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LEARN MORE ABOUT HAGAH MOVEMENT
Hagah was created by Coach Kate Brennan back in her mid-20’s while teaching personal development courses for youth. Hagah, which is a Hebrew word meaning “to ponder,” was aimed to help people consider their own capacity for growth and get back in touch with themselves.
What is Hagah Movement?
Hagah is a movement practice that incorporates aspects of yoga stances, pilates, stretching, movement, balance, and functional neurology exercises. Hagah differs from yoga in that it has no Hindu or Buddhist teachings attached (as is often asked). At the beginning of class Coach Kate will often ask each person to set an intention for their time. Visualization (using the imagination to conjure up specific images) is used during this segment to promote calm, focus, and creativity. Visualization has also been scientifically shown to reorganize our brain networks, creating more connections among different regions.
During the hagah session Coach Kate will teach two different modalities of breathwork. Breathwork is simply a fancy word for breathing techniques. Deep breathing exercises can interrupt the overproduction of the stress hormone cortisol and adrenaline, which over extended periods of time can tax the body and brain and leave them susceptible to poor health. Deep breathing exercises are known to fight stress and anxiety, promote clarity of thought, and help to relieve pain. It also helps you detox, improves energy, digestion, immunity and blood pressure.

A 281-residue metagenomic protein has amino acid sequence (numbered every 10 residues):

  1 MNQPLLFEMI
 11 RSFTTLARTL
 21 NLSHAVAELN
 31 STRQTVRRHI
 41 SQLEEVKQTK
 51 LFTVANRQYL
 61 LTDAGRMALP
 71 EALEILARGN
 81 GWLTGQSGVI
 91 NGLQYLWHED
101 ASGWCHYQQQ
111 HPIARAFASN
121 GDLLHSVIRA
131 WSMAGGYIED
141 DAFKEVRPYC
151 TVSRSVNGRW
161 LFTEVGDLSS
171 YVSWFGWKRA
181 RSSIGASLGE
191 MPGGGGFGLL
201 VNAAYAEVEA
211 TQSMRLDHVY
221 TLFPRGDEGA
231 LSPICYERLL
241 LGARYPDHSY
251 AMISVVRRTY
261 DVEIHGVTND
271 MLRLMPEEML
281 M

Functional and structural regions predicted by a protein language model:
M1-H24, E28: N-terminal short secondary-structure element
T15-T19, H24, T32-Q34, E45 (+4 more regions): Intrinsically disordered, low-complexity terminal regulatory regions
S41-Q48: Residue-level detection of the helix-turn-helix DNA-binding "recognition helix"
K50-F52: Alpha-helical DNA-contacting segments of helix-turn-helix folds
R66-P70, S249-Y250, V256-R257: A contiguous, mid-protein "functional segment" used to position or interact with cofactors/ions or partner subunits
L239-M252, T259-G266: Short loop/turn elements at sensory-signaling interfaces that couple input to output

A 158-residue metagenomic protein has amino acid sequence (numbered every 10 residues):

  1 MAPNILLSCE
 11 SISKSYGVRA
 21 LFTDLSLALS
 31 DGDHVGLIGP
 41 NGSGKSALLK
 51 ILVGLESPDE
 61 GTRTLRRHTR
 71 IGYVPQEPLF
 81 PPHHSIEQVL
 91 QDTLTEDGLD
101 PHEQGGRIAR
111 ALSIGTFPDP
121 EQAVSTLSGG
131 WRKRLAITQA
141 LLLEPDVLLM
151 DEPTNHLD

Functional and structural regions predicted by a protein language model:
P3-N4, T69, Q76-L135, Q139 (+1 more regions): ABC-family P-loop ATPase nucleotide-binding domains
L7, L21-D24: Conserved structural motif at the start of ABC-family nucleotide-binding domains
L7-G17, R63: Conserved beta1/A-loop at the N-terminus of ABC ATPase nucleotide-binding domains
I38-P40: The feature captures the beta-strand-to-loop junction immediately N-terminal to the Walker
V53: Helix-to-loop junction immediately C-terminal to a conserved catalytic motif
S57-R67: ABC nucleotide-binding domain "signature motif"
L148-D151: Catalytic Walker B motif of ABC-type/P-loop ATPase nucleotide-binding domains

LEARN MORE ABOUT RAPHA BREATHWORK
What Is Rapha Breathwork?
Ever heard of Stanislav Grof? He’s famous for getting the world’s attention on breathwork. However, as is the opinion around here, it’s not the “best” type of breathwork because it relies on hyperventilation. There are many, many types of breathwork however that Coach Kate teaches in her services and practice that use diaphragm breathing and deep breathing, because the benefits are profound. Not only is it physically beneficial, but on the emotional side, breathing exercises are used to process emotions, help heal emotional wounds and trauma, and release negative thoughts. This is why Kate became a breathwork-aholic, and took a leaf out of old Grof’s book and developed a trademarked practice called Rapha Breathwork. Meaning “to heal,” Rapha Breathwork is held in sessions for those who want to integrate their emotions, address their own healing, and move past negative thoughts while becoming more in tune with themselves on a deeper level.